May 21, 2024

The Global AMR Diary to ignite awareness and catalyze action to shape policy and saves lives

WASHINGTON, May 07, 2024–(BUSINESS WIRE)–The Partnership to Fight Infectious Disease (PFID) and a collective of influential global health leaders, including public and private health organizations today announced the launch of The Global AMR Diary, an online platform created to raise awareness of the escalating crisis of antimicrobial resistance (AMR) through the power of storytelling. Awareness that is desperately needed because significant worldwide efforts to date have yet to penetrate global consciousness about this public health emergency.

“Antimicrobial resistance is an urgent global public health threat that poses risks to modern medicine, the health of humans, animals, plants, the environment, and the global economy. Antimicrobial resistance has the potential to affect people at any stage of life, regardless of health status, and is already present in all regions of the world. We all have a role to play in addressing this threat and slowing the spread to protect people and save lives,” says Michael Craig, Director of the Centers for Disease Control and Prevention (CDC) Antimicrobial Resistance Coordination and Strategy Unit, which leads the U.S. public health fight against AMR.

The Global AMR Diary will gather the stories of those affected by AMR—patients, parents, other caregivers, healthcare providers, and biotech innovators— with the goal of shifting perspectives and shaping policy.

By bringing together diverse voices and experiences, it will showcase a compelling narrative that not only educates and informs but also motivates stakeholders at all levels to take action. These stories are poised to transform the AMR crisis from a distant concept to a relatable and urgent reality.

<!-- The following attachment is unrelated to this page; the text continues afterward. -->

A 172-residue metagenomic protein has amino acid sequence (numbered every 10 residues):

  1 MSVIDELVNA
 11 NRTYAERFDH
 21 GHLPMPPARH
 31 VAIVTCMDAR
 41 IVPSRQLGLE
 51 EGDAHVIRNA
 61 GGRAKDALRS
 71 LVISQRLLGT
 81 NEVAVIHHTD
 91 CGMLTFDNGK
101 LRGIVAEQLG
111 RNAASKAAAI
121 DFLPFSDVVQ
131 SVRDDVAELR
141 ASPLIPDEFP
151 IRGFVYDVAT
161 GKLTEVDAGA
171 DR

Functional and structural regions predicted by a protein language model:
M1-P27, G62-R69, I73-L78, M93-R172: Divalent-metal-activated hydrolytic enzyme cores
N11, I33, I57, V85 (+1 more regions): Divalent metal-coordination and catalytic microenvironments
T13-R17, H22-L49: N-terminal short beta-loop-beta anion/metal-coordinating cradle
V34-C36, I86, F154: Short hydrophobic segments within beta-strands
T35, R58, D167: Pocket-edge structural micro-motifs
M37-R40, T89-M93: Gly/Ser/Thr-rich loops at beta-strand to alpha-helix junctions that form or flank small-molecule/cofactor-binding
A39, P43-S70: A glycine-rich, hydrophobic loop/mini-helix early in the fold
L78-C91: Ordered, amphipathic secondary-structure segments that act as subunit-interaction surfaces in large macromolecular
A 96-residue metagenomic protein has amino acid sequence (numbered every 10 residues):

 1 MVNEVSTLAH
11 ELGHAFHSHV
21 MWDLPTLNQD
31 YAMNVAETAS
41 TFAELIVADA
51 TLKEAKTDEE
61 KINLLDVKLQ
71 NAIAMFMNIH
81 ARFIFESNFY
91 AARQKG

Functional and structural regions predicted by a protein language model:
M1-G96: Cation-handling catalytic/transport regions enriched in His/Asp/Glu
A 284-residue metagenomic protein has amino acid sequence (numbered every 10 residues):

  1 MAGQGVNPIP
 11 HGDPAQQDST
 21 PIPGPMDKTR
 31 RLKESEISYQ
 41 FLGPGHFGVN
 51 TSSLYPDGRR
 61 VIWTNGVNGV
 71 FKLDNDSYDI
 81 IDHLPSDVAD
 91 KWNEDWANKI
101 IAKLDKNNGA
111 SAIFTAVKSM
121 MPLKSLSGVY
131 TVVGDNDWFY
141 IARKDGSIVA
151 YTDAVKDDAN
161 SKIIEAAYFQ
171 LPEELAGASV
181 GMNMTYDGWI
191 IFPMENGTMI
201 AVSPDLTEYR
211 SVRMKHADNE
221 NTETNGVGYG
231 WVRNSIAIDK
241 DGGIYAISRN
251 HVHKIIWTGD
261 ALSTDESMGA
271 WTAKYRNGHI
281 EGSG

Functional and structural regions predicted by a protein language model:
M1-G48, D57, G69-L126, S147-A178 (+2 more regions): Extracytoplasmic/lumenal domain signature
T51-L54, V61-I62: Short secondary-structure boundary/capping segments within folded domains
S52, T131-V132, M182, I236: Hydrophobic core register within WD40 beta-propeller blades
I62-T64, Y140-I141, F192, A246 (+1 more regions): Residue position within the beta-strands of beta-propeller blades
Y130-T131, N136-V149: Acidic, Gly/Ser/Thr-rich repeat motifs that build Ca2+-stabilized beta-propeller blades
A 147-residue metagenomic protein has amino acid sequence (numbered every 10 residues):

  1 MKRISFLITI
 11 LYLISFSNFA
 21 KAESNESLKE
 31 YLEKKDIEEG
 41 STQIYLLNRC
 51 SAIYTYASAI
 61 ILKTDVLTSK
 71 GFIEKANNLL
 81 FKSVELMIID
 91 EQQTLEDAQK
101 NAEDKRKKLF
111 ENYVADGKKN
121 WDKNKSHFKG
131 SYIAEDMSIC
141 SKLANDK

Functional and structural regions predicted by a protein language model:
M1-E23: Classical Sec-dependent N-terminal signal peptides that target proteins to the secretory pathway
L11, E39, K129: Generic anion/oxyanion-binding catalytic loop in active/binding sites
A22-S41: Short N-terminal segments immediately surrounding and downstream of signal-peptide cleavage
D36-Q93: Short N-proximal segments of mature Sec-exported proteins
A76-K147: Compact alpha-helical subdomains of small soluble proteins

The Global AMR Diary launch date of May 7 was chosen to coincide with the publication of Diary of a Dying Girl, by Mallory Smith, who died from a superbug infection in 2017. Her deeply personal writings provide a powerful narrative arc, illustrating the devastating impact of AMR through the intimate lens of her day-to-day struggles. The Global AMR Diary seeks to leverage the emotional and impactful narrative of Mallory’s life to encourage more patients, families, and healthcare professionals to document their personal encounters with AMR.

“Combating AMR goes beyond policy–it is a moral imperative,” says Mallory’s mother, Diane Shader Smith. “Global health leaders have long been gathering impactful narratives of those affected by AMR. The Global AMR Diary brings these stories together in a shared commitment to address one of the most daunting health and humanitarian challenges of our times.”

Those leading the charge on AMR stand in solidarity and explain how The Global AMR Diary will help address the lack of awareness, the urgency of this crisis, and the imperative for coordinated action.

Dr. Danilo Lo Fo Wong, Regional Adviser on the control of Antimicrobial Resistance, WHO Regional Office for Europe said: “WHO has been sounding the alarm on antimicrobial resistance for decades, but many people still don’t feel it can affect them personally. The global AMR community needs to find other ways to communicate this message clearly. Personal stories can break the silence and bring the impact of AMR closer to home. I look forward to the development of ‘The Global AMR Diary’.”